Advanced performance metrics have made their way from academia to the mainstream, and are now used constantly in measuring everything from business productivity to athletic performance. But this single-minded focus on “the numbers” may sometimes lead us astray. On Friday, November 8th, the BBA’s Administration of Justice
section co-sponsored the New England Law Review’s annual fall symposium entitled “Benchmarks: Evaluating Measurements of Judicial Productivity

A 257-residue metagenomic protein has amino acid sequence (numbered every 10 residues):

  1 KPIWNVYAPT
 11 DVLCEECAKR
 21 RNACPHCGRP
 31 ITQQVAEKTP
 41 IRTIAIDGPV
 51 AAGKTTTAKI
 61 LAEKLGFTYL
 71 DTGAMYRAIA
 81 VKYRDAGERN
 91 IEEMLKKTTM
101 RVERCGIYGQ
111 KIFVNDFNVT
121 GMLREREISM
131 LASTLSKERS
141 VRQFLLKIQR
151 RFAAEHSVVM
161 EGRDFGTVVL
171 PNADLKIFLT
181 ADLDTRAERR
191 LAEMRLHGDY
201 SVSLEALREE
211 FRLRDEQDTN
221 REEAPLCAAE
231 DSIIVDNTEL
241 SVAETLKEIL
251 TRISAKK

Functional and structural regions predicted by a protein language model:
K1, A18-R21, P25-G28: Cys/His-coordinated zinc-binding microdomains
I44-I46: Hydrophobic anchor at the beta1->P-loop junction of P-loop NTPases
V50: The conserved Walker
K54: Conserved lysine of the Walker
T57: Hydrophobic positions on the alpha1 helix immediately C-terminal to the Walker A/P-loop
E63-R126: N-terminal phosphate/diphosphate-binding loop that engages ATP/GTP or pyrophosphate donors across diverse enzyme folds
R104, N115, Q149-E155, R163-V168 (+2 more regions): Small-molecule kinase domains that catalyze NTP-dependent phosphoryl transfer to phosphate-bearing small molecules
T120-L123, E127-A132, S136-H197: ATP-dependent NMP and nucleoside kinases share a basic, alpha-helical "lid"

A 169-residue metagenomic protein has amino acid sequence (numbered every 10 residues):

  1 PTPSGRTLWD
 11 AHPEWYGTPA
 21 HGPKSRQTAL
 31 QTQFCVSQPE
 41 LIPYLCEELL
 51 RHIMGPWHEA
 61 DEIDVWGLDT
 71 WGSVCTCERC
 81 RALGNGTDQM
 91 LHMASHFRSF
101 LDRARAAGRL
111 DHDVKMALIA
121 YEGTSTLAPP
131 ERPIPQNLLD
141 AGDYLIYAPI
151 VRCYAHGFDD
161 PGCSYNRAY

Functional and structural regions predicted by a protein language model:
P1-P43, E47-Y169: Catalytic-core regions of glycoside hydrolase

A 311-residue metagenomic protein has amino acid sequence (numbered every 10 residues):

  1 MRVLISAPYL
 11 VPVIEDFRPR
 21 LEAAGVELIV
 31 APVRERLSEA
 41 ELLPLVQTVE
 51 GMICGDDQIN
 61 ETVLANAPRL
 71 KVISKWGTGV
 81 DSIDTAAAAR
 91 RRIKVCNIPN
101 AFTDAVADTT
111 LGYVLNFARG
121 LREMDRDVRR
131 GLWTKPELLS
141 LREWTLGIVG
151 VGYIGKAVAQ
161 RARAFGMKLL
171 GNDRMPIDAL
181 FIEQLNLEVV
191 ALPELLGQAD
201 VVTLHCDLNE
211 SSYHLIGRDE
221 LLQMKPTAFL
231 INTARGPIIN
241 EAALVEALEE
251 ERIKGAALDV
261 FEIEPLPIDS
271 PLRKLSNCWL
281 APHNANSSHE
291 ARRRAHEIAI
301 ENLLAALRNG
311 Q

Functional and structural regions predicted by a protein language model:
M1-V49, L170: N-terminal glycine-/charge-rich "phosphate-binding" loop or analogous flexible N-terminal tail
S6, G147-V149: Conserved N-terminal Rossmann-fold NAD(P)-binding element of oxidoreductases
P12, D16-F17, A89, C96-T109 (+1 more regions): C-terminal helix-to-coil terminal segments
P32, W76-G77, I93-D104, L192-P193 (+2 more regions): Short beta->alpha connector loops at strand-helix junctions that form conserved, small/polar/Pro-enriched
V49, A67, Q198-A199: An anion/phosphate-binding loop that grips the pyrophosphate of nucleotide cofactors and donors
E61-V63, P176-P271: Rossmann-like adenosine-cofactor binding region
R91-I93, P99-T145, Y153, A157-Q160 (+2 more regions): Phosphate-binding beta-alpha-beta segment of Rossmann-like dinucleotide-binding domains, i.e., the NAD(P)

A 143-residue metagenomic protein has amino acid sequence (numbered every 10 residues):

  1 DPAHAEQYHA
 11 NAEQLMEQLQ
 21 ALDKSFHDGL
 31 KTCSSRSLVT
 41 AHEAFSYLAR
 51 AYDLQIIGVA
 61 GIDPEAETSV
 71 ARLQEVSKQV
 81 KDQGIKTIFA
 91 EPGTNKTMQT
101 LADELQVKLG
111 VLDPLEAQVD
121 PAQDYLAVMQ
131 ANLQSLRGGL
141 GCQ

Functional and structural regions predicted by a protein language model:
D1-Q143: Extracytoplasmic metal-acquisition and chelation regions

.” The event was based around the work of Judge William Young
of the United States District Court for the District of Massachusetts and New England Law professor Jordan Singer
, who theorized that “bench presence,” meaning the number of hours a trial judge spends adjudicating issues in the court room, is the most important statistic in measuring a trial court’s overall productivity (read their works here
). To read the full post, click here.